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Turning the Tide: An Ocean Conservationist Mixes Myth and Science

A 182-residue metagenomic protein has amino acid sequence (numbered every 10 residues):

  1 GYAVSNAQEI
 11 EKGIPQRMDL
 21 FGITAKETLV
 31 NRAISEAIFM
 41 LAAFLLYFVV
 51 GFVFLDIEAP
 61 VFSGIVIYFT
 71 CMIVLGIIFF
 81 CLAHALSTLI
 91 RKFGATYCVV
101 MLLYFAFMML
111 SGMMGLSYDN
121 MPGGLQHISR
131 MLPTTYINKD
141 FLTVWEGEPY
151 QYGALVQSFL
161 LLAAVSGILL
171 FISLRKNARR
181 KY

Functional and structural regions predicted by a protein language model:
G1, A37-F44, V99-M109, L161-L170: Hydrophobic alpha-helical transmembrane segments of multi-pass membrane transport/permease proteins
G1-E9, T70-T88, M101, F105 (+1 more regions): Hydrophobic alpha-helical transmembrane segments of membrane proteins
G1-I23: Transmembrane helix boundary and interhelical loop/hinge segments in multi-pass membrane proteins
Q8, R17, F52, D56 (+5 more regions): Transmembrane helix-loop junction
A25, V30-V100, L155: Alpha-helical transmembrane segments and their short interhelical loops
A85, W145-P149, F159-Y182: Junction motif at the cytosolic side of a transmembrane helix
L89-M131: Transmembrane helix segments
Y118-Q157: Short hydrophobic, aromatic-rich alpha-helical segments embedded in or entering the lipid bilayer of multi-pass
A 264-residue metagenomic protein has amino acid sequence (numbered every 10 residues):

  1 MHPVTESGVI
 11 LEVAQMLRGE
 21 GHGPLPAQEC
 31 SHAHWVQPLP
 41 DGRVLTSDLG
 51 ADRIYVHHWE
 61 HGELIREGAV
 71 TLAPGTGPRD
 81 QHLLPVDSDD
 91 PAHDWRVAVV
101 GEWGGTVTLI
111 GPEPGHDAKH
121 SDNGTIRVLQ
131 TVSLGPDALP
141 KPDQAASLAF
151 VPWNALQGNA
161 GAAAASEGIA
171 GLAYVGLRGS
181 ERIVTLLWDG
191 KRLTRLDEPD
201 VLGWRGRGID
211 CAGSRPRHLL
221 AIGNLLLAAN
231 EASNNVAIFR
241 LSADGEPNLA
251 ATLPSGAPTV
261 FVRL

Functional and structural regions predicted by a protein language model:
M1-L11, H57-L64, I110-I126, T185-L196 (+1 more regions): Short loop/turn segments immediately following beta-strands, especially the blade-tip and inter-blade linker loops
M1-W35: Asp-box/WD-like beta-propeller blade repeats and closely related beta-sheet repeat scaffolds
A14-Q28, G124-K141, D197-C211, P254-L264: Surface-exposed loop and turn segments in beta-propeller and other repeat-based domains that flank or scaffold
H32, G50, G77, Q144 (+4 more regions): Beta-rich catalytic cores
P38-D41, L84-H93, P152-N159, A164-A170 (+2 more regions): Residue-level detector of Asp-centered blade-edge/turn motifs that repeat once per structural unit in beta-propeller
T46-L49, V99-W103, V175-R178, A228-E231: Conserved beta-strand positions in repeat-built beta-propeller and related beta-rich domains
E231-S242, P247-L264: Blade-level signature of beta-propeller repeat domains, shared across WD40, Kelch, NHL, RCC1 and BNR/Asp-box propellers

In the waters off Long Island, cameras captured a woman with flowing hair, a seashell bra—and a fish tail. The mermaid (or rather, the woman in the mermaid costume) was performing in documentary filmmaker Susan Rockefeller's Mission of Mermaids, a short film that combines a sweeping history of mermaid lore (from ancient Greece to the Disney era) with startling facts about the pollution and overfishing that threaten our seas. Rockefeller's decision to lend her project a dash of storytelling pizzazz was a strategic one. "We're inundated with statistics about global issues, and it gets overwhelming," she explains. "So I wanted to combine myth with science." The film—a sneak peek of which showed at Sundance this year—suggests ways to save our seas, from refusing plastic grocery bags to buying sustainable seafood. Recently, Rockefeller also designed a line of mermaid-inspired jewelry, available at susanrockefeller.com; a portion of each sale benefits the marine protection organization Oceana. When people compliment the pieces, Rockefeller leaps at the chance to share her enthusiasm. "You don't win people's hearts by preaching," she says. "They need to see your passion."
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